• Adoption language can be tricky. Avoid words like “chosen” “special” and “lucky” as they are loaded. The phrase “She loved you so much she wanted you to have a better life” is near impossible for a child to understand. Instead, use language like, “Adoption was a decision the adults made.” “We love you and we are a family.” Emphasize that your child had nothing to do with the decision and more importantly, did nothing to create the situation. Your child may need help with specific language and “tools” to use when he is asked questions by friends and classmates to eliminate potential shame and embarrassment. Role-play possible scenarios to find answers that fit best for your family.
  • Children intuitively pick up on verbal and non-verbal cues from you – so allow yourself to get comfortable with the topic of adoption. Consider the option of therapy, to help process your own on-going feelings related to adoption. It’s important for adoptive parents to grieve their inability to conceive a biological child if this is why they chose to adopt. Adoption is not a substitute for having a biological child nor is it a way of “replacing” a child who dies. Adoption IS one of many ways to make a family.
  • Often, separations, transitions and change create anxiety for an adoptee. When possible give your child schedule details and let him know what to expect. Make sure he knows what time you will pick him up from school, return home from work, etc. Be intentional about following that schedule and keeping your word. If your child is experiencing something new, such as staying with a babysitter or going to preschool, act out what will happen with play or drawings, to provide further reassurance.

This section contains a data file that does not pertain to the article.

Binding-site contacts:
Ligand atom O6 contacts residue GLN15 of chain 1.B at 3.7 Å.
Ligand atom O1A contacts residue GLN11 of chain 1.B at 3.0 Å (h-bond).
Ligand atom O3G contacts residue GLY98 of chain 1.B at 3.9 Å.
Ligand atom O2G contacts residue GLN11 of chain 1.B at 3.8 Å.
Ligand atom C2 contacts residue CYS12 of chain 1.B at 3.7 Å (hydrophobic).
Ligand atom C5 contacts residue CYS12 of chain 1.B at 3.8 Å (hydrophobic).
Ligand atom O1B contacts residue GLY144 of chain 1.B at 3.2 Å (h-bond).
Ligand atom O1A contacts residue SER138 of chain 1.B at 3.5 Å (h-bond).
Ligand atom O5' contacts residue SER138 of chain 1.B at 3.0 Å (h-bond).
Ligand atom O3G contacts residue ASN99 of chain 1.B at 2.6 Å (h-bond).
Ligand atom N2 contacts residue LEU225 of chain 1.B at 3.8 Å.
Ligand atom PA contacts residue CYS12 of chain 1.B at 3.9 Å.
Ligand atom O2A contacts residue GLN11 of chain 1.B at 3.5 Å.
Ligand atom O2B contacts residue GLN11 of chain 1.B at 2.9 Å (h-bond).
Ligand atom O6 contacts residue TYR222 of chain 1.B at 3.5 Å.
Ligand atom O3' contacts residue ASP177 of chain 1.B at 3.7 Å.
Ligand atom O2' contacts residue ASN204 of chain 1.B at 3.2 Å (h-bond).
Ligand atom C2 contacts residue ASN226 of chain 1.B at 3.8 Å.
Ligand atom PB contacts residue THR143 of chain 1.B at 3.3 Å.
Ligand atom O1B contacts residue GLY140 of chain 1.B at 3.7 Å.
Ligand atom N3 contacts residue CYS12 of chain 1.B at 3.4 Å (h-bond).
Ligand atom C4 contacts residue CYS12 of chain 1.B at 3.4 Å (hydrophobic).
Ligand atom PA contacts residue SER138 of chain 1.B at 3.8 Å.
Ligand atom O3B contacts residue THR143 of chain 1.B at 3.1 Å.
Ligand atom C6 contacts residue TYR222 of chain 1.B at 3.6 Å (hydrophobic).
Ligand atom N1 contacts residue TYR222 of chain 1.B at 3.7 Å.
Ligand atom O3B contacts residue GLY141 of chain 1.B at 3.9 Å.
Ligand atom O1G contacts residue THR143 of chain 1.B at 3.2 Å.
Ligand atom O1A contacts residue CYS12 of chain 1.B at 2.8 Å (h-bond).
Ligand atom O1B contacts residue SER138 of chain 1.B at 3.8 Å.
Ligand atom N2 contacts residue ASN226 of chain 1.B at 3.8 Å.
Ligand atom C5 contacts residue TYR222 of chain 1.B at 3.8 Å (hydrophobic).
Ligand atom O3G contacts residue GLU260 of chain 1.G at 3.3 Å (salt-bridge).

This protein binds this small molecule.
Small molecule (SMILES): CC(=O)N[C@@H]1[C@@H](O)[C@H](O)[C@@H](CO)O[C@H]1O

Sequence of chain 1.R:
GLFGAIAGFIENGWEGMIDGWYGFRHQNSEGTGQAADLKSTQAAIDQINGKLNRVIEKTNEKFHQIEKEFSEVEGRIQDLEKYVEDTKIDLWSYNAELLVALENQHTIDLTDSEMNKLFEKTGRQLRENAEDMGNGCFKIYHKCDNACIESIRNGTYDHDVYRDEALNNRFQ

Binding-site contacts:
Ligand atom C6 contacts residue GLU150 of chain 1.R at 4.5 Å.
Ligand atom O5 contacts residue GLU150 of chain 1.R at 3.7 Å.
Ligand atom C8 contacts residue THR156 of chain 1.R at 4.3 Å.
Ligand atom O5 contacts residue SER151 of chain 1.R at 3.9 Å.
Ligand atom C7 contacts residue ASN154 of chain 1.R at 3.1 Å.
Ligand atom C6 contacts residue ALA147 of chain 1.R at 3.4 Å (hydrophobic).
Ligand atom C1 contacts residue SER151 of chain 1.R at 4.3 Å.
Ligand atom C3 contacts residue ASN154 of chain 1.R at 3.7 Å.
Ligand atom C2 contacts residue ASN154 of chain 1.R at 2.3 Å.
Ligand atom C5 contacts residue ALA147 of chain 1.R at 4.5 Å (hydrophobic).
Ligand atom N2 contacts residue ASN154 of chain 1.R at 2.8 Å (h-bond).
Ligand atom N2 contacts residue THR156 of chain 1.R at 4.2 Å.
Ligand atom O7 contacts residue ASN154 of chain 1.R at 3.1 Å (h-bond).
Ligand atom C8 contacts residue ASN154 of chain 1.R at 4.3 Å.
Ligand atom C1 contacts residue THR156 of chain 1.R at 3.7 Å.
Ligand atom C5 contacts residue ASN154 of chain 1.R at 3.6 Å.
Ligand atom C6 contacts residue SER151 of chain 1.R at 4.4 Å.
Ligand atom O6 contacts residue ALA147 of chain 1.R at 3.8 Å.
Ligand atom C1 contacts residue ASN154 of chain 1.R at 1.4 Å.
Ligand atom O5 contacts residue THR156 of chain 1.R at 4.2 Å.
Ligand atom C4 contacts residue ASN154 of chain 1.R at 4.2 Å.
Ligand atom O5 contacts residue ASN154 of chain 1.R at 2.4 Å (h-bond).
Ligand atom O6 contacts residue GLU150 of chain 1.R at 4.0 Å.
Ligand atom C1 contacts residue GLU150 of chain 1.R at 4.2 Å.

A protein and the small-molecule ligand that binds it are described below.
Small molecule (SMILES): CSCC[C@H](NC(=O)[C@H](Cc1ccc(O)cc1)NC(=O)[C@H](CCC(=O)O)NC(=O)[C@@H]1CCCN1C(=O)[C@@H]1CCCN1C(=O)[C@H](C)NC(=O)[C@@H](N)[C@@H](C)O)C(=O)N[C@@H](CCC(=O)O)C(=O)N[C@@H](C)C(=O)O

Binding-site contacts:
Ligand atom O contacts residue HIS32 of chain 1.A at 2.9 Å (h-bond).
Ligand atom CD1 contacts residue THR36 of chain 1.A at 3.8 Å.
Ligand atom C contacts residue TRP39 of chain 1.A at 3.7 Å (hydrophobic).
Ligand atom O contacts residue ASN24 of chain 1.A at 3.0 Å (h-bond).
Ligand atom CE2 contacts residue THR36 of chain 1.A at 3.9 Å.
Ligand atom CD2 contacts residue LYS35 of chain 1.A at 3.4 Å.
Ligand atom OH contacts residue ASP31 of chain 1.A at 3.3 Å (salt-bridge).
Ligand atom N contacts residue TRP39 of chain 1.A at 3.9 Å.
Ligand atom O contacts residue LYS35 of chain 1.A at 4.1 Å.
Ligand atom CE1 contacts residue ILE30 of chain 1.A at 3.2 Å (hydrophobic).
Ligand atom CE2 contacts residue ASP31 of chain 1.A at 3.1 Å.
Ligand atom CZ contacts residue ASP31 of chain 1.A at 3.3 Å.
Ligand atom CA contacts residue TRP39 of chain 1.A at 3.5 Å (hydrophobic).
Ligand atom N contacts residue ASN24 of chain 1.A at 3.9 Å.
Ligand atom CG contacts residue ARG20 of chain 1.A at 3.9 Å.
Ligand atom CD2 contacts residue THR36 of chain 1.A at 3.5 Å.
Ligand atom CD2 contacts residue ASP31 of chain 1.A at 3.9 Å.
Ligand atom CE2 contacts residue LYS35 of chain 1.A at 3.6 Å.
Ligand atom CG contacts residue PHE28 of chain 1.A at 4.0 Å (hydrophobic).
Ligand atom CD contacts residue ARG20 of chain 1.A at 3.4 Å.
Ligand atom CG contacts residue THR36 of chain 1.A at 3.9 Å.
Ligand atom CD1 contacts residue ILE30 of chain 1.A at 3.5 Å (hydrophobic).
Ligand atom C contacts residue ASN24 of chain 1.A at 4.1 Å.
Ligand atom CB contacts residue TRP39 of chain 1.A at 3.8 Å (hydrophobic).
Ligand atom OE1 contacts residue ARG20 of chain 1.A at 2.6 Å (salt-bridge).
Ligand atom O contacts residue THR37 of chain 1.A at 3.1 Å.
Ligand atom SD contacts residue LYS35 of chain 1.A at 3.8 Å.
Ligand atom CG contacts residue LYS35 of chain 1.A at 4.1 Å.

• Include children’s adoption books in your collection of stories you read at bedtime. This is often a relaxed time when kids feel comfortable to open up and talk.
  • Likely, one of the first questions your child will ask you will relate to her birth or where she came from. “Mommy, did I grow in your tummy?” or “Where did I come from?” may already sound familiar. Again, young children are very literal so use facts and age-appropriate language. Your answer might sound something like, “You were born, just like all babies are born.” “You didn’t grow inside of mommy’s body, you grew inside of your birthmother Sara and Sara gave birth to you.” (If your child already knows about human anatomy you can use the word uterus and explain this is the place inside a woman’s body where a baby develops and grows.) The more clear and concrete you are the better. Use your child’s birthmother or first mother’s name conveying that she is a real and very important person. This might be all your child wants to know at this time. That’s ok, follow-up questions will come soon.